SAGAL: Right now panel, time for you to answer some questions about this week's news.

Dulce, according to Vanity Fair, the rich residents of the Hamptons on Long Island are all upset about the influx of whom into that area?

SLOAN: The Blacks.

SAGAL: No.

(LAUGHTER)

SLOAN: OK. I knew that was wrong. (Laughter).

SAGAL: So rich people are upset about people who are...

SLOAN: More richer than them.

SAGAL: Yes, richer people.

(SOUNDBITE OF BELL, APPLAUSE)

SAGAL: The Hamptons, everybody knows - famous colony for the wealthy out there - it's being overtaken by even wealthier people, which is like the gentrification of a Whole Foods.

(LAUGHTER)

SLOAN: Wholer Foods (ph).

SAGAL: Wholer Foods.

SLOAN: (Blows raspberry).

(LAUGHTER)

SAGAL: One resident of Amagansett - Amagansett, said, quote, "there's so much money now, it's nauseating. I'm a 1 percenter, but I bear no resemblance to those people"...

(LAUGHTER)

SAGAL: ...Unquote.

SLOAN: Yo. You can't those-people people that can those-people you.

SAGAL: Exactly.

(LAUGHTER)

SAGAL: It's - there's no recursive those-people rule.

(YELLING)

SLOAN: You goofy heifer, that's now how this works.

SAGAL: Yeah.

SLOAN: You in the bottom now.

SAGAL: Yeah. Exactly. How do you like it? Now, the uber rich thought that was a little harsh. They said quote, "I'm lowered by my servants into my yacht one leg at a time, like anyone else."

(LAUGHTER)

SAGAL: So houses are going for, like, astronomical tens of millions of dollars. Landscapers are installing fully grown trees at, like, $75,000 a pop. And people are being forced to drive up to an hour away to get necessities, like groceries and peasants to hunt for sport.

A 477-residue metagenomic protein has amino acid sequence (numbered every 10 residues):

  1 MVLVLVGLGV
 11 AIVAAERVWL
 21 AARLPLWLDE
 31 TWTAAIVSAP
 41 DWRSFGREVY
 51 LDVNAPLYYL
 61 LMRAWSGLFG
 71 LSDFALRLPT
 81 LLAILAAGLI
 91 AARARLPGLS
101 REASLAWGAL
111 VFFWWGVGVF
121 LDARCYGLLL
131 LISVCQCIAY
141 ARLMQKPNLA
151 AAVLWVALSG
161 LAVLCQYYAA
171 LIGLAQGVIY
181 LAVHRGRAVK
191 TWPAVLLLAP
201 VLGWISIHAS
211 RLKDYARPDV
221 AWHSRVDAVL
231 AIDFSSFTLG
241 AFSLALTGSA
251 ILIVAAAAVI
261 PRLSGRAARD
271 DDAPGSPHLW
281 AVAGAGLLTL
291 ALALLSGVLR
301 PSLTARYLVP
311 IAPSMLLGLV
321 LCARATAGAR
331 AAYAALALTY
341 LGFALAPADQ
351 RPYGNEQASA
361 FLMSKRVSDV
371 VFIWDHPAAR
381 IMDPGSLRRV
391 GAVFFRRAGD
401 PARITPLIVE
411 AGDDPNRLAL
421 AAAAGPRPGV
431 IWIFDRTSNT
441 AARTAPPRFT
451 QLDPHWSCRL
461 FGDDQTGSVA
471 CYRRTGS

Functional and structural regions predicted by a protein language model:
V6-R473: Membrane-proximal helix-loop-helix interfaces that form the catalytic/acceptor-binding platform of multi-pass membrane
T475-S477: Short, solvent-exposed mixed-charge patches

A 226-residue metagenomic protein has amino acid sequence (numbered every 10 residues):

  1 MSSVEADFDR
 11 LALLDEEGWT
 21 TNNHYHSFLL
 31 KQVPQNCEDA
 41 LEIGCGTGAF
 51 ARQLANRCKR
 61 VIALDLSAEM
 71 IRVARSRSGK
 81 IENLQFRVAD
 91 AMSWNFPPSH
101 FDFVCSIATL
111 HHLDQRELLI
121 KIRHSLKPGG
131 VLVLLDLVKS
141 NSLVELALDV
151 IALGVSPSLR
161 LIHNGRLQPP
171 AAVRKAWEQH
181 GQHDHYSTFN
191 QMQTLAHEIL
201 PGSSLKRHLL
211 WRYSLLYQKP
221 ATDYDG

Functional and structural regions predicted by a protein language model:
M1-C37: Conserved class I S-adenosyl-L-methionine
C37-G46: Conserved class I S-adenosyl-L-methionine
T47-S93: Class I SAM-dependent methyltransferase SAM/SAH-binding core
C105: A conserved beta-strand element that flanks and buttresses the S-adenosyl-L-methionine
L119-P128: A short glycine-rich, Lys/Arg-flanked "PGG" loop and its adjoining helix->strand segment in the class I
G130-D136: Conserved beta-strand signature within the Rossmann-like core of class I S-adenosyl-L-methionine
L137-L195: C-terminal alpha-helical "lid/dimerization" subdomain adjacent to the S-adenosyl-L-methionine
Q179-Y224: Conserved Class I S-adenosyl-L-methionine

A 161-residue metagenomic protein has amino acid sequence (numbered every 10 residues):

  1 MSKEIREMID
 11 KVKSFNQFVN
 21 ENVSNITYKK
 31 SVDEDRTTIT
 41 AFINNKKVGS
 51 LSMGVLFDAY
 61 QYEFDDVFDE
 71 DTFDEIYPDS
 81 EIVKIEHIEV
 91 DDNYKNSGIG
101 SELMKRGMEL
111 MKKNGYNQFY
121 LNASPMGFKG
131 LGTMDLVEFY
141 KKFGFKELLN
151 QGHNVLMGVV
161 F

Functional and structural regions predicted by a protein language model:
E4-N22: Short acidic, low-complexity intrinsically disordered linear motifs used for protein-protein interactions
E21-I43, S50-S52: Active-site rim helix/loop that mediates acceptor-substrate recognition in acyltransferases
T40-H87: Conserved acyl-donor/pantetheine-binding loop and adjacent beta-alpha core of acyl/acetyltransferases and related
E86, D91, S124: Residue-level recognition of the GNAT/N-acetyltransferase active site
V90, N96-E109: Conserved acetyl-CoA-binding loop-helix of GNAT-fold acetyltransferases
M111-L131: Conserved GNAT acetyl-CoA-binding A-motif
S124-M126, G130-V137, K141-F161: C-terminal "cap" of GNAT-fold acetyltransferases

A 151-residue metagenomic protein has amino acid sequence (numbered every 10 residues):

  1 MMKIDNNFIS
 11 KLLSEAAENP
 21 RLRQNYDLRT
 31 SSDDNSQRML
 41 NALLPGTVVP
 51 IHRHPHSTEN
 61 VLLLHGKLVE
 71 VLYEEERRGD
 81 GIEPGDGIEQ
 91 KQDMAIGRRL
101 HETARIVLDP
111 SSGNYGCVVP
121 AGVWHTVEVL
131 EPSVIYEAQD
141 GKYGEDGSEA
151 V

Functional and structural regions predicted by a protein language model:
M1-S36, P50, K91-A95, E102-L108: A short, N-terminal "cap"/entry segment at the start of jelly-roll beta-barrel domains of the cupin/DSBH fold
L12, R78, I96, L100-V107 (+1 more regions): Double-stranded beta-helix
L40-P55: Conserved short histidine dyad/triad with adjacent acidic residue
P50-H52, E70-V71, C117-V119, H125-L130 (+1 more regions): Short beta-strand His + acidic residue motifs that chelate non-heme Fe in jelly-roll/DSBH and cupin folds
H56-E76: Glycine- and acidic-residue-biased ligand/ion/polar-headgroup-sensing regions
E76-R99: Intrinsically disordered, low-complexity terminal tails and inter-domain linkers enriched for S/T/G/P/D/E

(LAUGHTER)

SLOAN: (Singing) Quick question.

SAGAL: Yes, Dulce.

SLOAN: (Singing) Are these men single?

(LAUGHTER, APPLAUSE)

SAGAL: Coming up, we get an A-plus in history in our Bluff the Listener game. Call 1-888-WAIT-WAIT to play. And we'll be back in a minute with more of WAIT WAIT… DON’T TELL ME! from NPR.

(CHEERING)

KURTIS: From NPR and WBEZ Chicago, this is WAIT WAIT... DON'T TELL ME, the NPR News quiz. I'm Bill Kurtis.

(APPLAUSE)

KURTIS: We are playing this week with Mo Rocca, Dulce Sloan and Alonzo Bodden from outside at TD Pavilion at the Mann in Philadelphia, Pa.

(APPLAUSE)

KURTIS: And here again is your host, from the Petey Pavilion, it's Petey Sagal.

SAGAL: Thank you, Bill. Thank you, everybody.

(APPLAUSE)

SAGAL: Right now, it's time for the WAIT WAIT... DON'T TELL ME Bluff the Listener game. Call 1-888-WAIT-WAIT to play our game on the air.

Hi, you are on WAIT WAIT... DON'T TELL ME.

KAITLIN MURPHY: Hi. It's Kaitlin from Somerville, Mass.

SAGAL: Why, hi, Kaitlin. I know Somerville well - used to hang out there. What do you do there?

MURPHY: I teach eighth-grade science.

SAGAL: You teach eighth-grade science...

(APPLAUSE)

SAGAL: ...Which is an awesome thing to be doing. Are you looking forward to getting back to school?

MURPHY: Oh, my gosh. I cannot wait...

SAGAL: Even though they're eighth-graders?

MURPHY: You know, and I get a couple of months off in the summer to be away from them. And I still - I'm a counselor at a summer camp, and I am with eighth-graders again.

SAGAL: You're like an addict, man. This is not...

(LAUGHTER)

SAGAL: You got to break the cycle. Well, Kaitlin, welcome to the show. You're going to play our game in which you have to tell truth from fiction. What is the topic, Bill?

KURTIS: History, The Sequel.

SAGAL: We all know history is bound to repeat itself. And honestly, history, I get it. It's hard coming up with brand-new content every week. Our panelists are going to tell you about a historical event that seemed to replay itself in the news this week. Pick the one who's telling the truth, and you will win our prize - the WAIT WAITer of your choice on your voicemail. Are you ready to play?

MURPHY: Absolutely.

SAGAL: All right. First, let's hear from Mr. Mo Rocca.